It’s hard to take anything positive away from a game like this, but on the plus side, I’m not the only GM to have fallen for that same trick. GM Sebastien Maze, who was sitting next to us during this game, fell into the exact same trap against GM Hikaru Nakamura last year at the French Team Championships! I noticed Maze looking at our game intently and giving me a funny look when I played …Bf5, but I didn’t realize he had been on the receiving end of the same beat-down a year earlier.

Don’t worry, there’s more fun after the jump!


How Can You Falter, When You’re the Rock of Gibraltar?

I’ve got a backlog of posts to add now that the tournament in Gibraltar is over, so this will be the first of a few before I start my next event in Cappelle la Grande (France) on February 13th.

The Gibtelecom Masters finished yesterday, and I ended up with 6.5/10. Not a bad score point-wise, but I didn’t play up to my expectations or my rating – I lost all the points I had gained in Sevilla to start off this trip. I’ll cover the first 6 rounds in this blog before wrapping up the tournament in a later post. Although 2 Americans tied for first (GM Gata Kamsky and GM-elect Alex Lenderman), neither was involved in the playoff (the top 4 on tiebreaks had a rapid playoff for the title). Emerging from that fight was GM Michael “Mickey” Adams of England. Mickey was once a perennial top-10 player – and one of the “Linares guys” according to Kasparov – but he’s slipped a bit over the past few years and I think this was his biggest tournament win in a few years.

In the first round, I won as black against Rafael Montero Melendez, a 2248 FIDE rated player from Spain. As though it’s an unwritten rule for my first-round pairings, he played the Exchange Slav against me. I’ve played the Slav for about 3 years now, and I face the Exchange Variation in about 1/3 of my games with it. After the game, I checked the database to see what the average incidence of an Exchange Slav is amongst games that fall under the ECO codes D10 to D19 (the range for all the variations of the Slav). As it turns out, in my database, it’s about 1 out of every 7 games, so either I happen to be playing a lot of opponents who normally play the Exchange, or they’re afraid of me and try the Exchange in the hopes of a draw.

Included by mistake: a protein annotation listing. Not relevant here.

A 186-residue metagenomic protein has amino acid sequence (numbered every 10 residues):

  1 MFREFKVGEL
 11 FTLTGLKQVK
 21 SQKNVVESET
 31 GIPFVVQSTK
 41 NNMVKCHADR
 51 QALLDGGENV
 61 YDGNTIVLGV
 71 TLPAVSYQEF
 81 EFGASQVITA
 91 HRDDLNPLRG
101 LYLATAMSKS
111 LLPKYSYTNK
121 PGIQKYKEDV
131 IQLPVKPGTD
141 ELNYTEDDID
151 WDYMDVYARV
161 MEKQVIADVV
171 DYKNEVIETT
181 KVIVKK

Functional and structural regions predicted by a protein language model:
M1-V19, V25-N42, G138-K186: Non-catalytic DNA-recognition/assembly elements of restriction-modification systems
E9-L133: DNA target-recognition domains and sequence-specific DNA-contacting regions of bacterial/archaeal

In any case, I was not ready to call it a day after seeing 3.cxd5, and we reached a position after 13 moves that was decidedly unlike a normal Exchange Slav:

(FEN: rn2kb1r/1p3ppp/p1b1pn2/q2p4/P2P1B2/1RNBP3/4NPPP/3Q1RK1 b kq a3 0 13)

I had gone an early pawn-hunting expedition with my queen, playing …Qd8-b6xb2-a3-a5 (he had prepared the pawn sac idea, as he blitzed through that phase of the game), and now I returned home with 13…Qd8!?. I came up with this move after thinking for about 18 minutes. The idea is to play …Bd6 to exchange off White’s dark-squared bishop, as that would both clear the way for kingside but also relieve some of the queenside pressure I faced.

13…Be7 is also reasonable, but I rejected this based on a miscalculation in a long variation. After 13…Be7, one line I looked at was 14.Qb1 0-0 15.Rxb7 Bxb7 16.Qxb7 Nbd7 17.Bc7 Qb4 (the only safe square) 18.Bxa6, to reach the following diagram:

(FEN: r4rk1/1QBnbppp/B3pn2/3p4/Pq1P4/2N1P3/4NPPP/5RK1 b - - 0 18)

Now, in my head, I continued 18…Qxb7 19.Bxb7 Ra7 20.Rb1, and I didn’t see a good way to extricate the rook, noticing that the rook is trapped after 20…Ne8 21.Bb8. Unfortunately, there are two mistakes in this long line from the Black side – for one, after 21.Bb8, while it’s true that Black’s Ra7 has no safe square, Black has the simple 21…Nxb8 to save it! Also instead of 18…Qxb7, Black can play 18…Bd6 with a clear plus. White has other ways of continuing after 13…Be7, but since this line doesn’t work, my idea with 13…Qd8 was probably not the best one.